“If you believe the game is rigged, you'll be discouraged from playing.”
Those words from business owner Dan Medinger summarized the consensus of residents from Anne Arundel and Howard counties, as well as Baltimore City, who testified during the Maryland Citizens Redistricting Commission public listening tour on July 7.
Every 10 years, Maryland must draw new congressional and state districts following the U.S. Census. The governor appoints members to an advisory committee, which proposes new maps to the governor. The governor then submits his plans to the Maryland General Assembly to be passed into law.
States sometimes gerrymander, or manipulate the boundaries, to benefit one political party. Former Maryland Governor Martin O’Malley admitted doing this after the last Census so an additional Democrat would be elected to the House of Representatives.
The Maryland Citizens Redistricting Commission established by Governor Larry Hogan includes three co-chairs and two Republicans, two Democrats and two unaffiliated members.
This time, Marylanders hope the maps give them real representation.
“I'm a registered Democrat, and what the state Democratic Party has done is extremely bad for democracy and representative government in the state,” said Paul Sundell, a Severna Park resident. “It does make it so politicians are less responsive to the voters, it increases partisanship, and it increases voter frustration and apathy.”
Raymond Szyperski, who lives in congressional District 3, analyzed a map as he spoke to the commission.
“The thing starts up in northwest Baltimore County, snakes itself totally around the city, going through Baltimore County and Baltimore City, touches a few lakes or a few islands out in the bay, comes through Anne Arundel County and goes westward to Howard County, and it's just an unbelievable thing,” he said. “It literally looks like a snake. And I just can't believe that any person who would be representing this area would be familiar with the wants and needs of all the citizens.”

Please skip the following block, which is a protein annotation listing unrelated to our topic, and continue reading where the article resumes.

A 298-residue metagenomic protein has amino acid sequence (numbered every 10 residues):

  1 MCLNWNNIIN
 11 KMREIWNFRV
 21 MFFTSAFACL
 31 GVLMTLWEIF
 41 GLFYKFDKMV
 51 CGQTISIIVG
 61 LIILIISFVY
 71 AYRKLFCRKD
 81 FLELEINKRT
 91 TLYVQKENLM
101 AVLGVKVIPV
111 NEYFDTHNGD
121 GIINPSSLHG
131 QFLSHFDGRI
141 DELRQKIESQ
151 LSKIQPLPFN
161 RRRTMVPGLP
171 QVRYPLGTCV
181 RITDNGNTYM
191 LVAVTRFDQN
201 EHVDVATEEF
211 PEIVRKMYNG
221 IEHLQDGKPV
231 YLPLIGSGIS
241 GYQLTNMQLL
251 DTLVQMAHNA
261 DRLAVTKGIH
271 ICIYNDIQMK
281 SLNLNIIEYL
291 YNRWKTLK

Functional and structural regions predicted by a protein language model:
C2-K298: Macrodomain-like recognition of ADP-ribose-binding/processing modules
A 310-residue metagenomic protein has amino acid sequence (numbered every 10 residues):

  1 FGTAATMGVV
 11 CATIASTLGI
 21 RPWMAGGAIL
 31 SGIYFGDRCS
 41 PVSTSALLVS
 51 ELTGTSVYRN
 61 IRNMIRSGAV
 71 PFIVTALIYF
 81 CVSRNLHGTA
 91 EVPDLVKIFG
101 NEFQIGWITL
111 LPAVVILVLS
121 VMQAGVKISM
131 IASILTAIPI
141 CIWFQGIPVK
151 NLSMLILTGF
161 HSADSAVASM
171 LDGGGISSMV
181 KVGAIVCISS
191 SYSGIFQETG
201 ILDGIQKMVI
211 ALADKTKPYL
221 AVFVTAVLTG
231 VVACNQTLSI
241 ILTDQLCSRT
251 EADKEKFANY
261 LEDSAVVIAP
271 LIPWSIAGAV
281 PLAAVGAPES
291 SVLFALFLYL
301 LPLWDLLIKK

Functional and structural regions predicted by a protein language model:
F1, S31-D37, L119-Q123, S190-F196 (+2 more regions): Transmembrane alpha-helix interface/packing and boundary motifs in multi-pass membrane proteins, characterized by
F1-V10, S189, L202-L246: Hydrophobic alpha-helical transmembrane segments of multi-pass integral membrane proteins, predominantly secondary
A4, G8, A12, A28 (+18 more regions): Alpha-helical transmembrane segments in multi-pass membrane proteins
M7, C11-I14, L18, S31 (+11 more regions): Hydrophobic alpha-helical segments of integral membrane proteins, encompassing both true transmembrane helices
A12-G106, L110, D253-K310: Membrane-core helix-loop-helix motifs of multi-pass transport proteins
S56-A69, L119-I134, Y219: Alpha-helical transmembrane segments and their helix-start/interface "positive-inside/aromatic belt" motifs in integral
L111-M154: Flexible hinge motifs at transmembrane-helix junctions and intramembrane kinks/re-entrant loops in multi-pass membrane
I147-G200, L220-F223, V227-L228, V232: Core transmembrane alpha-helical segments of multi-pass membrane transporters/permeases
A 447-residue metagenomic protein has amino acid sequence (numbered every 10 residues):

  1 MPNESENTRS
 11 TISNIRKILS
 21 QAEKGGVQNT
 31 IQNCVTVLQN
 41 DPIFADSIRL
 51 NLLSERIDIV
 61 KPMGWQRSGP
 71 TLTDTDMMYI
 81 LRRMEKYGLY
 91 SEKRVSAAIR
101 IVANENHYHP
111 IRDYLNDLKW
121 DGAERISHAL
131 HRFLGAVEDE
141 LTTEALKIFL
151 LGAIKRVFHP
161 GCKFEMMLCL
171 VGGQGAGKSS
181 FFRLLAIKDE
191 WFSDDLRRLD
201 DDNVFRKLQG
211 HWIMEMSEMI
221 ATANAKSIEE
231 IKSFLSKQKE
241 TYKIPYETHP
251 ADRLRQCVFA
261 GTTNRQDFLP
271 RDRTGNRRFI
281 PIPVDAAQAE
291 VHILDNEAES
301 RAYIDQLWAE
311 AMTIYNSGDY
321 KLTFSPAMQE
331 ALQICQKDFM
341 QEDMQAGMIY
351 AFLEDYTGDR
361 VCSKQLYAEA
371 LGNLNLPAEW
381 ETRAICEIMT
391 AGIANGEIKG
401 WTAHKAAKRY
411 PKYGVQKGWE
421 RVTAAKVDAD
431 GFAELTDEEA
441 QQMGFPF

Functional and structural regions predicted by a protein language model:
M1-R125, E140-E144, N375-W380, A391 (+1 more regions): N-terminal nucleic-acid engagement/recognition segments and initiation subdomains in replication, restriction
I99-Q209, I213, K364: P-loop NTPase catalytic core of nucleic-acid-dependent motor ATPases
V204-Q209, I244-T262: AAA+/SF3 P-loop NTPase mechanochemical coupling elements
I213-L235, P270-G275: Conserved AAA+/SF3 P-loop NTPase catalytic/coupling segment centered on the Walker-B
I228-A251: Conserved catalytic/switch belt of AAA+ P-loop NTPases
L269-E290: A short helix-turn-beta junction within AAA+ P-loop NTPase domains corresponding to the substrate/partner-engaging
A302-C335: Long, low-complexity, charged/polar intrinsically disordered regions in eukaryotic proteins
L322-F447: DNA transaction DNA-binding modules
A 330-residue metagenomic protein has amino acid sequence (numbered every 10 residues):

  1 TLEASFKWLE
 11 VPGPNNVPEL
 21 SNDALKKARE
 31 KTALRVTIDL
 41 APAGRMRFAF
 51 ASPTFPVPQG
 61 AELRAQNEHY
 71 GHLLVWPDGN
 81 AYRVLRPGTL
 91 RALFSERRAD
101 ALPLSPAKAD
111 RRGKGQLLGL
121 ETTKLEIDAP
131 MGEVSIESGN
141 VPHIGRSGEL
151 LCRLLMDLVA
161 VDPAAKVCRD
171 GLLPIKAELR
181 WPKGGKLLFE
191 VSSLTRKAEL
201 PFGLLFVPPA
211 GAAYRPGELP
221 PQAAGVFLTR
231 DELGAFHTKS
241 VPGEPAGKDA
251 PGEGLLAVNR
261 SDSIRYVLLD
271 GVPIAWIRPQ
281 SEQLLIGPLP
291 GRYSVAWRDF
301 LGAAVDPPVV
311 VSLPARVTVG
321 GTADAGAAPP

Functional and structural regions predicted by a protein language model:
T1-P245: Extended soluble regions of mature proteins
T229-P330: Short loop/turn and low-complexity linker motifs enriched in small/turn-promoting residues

As District 33 Senator Ed Reilly and others emphasized, the current configuration often leaves districts with odd representation.
“Ladies and gentlemen, did you know that Anne Arundel County has more congressional representation than  states?” he said. “Twenty years ago, in a political payback, Governor [William Donald] Schaefer, who did not garner a majority of the vote of the citizens in this county, divided the representation that today does not have any one resident from Anne Arundel County representing us on the federal level. … we have over 600,000 residents of this county and we should have an opportunity to have a resident represent us.”
Anne Arundel County has four congressional representatives, each of whom lives outside the county.
“Too many legislative districts have been drawn, so the primary election is the election, and the general election is not competitive,” said Bryan Simonaire, Maryland’s Senate minority leader, who represents Pasadena in District 31. “Primary voters tend to be fewer in number but more passionate with stronger and more extreme positions. This type of district creates extremes in Annapolis as representatives tend to listen only to those who elect them in the primary election.”
Delegate Michael Malone, a Republican from District 33, agreed. He has sponsored redistricting legislation since taking office.
“By gerrymandering the districts, you cause very polarized districts to exist, and good policy often will fall in the middle,” Malone said. “And unfortunately, it makes it difficult for someone to be elected if they aren't going far left or far right, where the best answer often lies more in the middle.”
The Maryland General Assembly is not required by law to use the maps created by the commission, but Marylanders hope fair districts are drawn and used. Several people urged the commission to consider single-member districts.
“Legislative districts do not belong to Democrats or Republicans,” Medinger said. “They belong to the voters. And I see gerrymandering as a form of voter suppression.”
The July 7 hearing came during the first of three rounds of public meetings. The first round is a listening tour that concluded July 28 and the second round will begin in late August after Census data is distributed to the states on August 16. The third round will occur after the commission drafts legislative and congressional maps. For more information, visit www.redistricting.maryland.gov.